Texas Hold’em has come a long way in the past 20 years. Millions of people have started playing “The Cadillac of Poker,” and many of those people have become very good at it. You can still get your foot in the Hold’em door by learning some basic poker strategies and figuring out when to use them. We’re going to look at five fundamental plays you should have in your poker arsenal, starting with a play that used to get you thrown out of certain establishments.

The check-raise is common enough today – and it still puts opponents on tilt, especially newcomers to the game of poker. The mechanics behind the move are simple enough: You check when it’s your turn, and if your opponent bets, you raise. This play can be done for value (when you have a good hand), as a bluff (when you have garbage), or as a semi-bluff (when you’re somewhere in between). Here’s how to use the check-raise in each of these three cases.
 

Check-Raising for Value

Generally speaking, when you’re out of position post-flop, it’s a good idea to check rather than open the betting – especially if you called from the blinds. Your opponent will often throw out a continuation bet if you check, then you can go over the top with a juicy raise. If you lead out first with a good hand, you’re giving him an opportunity to fold instead. Don’t let this happen to you.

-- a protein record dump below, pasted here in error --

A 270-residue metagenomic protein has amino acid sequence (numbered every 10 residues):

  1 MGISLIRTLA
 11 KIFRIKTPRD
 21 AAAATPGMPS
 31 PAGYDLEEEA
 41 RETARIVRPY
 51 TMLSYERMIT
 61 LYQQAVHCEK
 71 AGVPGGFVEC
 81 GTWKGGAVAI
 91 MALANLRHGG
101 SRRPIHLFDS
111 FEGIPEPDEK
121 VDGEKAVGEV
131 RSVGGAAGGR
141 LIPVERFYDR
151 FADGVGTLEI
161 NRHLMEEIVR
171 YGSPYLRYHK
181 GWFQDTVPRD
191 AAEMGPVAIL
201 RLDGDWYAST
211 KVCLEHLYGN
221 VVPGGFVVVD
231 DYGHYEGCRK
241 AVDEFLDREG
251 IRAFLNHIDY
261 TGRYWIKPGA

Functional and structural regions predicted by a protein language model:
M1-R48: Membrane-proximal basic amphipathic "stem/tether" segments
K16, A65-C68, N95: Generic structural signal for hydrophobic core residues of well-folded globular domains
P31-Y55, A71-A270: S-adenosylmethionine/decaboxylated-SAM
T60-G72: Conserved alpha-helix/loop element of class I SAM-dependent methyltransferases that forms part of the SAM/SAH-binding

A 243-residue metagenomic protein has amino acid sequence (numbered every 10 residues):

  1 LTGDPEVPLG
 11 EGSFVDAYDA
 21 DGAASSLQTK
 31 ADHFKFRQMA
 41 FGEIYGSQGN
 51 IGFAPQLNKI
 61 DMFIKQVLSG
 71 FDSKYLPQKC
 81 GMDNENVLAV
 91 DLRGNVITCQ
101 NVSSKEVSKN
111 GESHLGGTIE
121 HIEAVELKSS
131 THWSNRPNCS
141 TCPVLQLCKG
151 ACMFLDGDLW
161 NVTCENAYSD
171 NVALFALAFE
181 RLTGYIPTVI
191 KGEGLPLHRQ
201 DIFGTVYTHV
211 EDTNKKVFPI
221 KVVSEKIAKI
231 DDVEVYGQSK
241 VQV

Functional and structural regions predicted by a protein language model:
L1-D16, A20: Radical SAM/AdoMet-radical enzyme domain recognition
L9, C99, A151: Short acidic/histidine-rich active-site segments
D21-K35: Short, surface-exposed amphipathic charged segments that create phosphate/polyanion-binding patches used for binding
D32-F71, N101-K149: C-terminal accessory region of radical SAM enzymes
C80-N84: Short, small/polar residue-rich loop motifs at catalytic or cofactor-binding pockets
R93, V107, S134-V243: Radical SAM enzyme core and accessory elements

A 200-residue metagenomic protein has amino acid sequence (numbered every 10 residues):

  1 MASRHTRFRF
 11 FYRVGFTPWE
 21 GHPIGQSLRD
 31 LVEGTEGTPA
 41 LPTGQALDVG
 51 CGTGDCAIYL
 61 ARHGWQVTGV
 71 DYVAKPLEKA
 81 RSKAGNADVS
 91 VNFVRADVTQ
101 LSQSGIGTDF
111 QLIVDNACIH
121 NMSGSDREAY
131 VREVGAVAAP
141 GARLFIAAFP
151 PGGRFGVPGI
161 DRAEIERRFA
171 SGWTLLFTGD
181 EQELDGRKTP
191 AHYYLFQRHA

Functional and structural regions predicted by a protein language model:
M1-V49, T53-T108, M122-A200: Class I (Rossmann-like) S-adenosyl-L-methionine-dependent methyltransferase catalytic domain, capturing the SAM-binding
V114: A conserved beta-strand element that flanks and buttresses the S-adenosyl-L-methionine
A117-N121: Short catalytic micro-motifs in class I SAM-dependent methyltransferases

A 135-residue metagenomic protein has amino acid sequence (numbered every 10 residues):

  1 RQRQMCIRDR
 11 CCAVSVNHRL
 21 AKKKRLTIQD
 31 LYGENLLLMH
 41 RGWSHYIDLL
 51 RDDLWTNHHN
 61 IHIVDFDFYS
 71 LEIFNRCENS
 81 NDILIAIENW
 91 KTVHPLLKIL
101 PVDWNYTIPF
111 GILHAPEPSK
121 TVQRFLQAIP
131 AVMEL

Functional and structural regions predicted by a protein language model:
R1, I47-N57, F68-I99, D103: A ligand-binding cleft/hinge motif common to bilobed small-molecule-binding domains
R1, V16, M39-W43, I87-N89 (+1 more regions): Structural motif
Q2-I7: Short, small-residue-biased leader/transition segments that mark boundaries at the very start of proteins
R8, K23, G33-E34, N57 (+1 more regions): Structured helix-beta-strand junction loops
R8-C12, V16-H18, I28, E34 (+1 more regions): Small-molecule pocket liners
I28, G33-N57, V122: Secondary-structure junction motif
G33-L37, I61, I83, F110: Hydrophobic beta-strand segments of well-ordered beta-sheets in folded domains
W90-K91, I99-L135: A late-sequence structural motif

Check-Raising as a Bluff

There are definitely times when you want your opponent to fold. If you’ve got a bad hand out of position and your opponent is prone to c-betting too often, a timely check-raise will encourage her to fold a hand that’s weak, but still better than yours. This move can and should be used quite often on the flop, less so on the turn, and even more rarely on the river.
 

Check-Raising as a Semi-Bluff

In the first example, you wanted to get more money in the pot. In the second, you wanted your opponent to fold. These are the only two reasons you should ever make a bet in poker. Sometimes, you’re in a spot where your bet does a little of both; you might have a hand that’s behind right now, but has lots of potential (like a nut-flush draw), or you might have a marginal made hand that’s ahead right now, but doesn’t want to get outdrawn (like Top Pair on a low board). While check-raising these in-between hands on the flop is risky, if you do it in the appropriate spots, the reward will be worth it.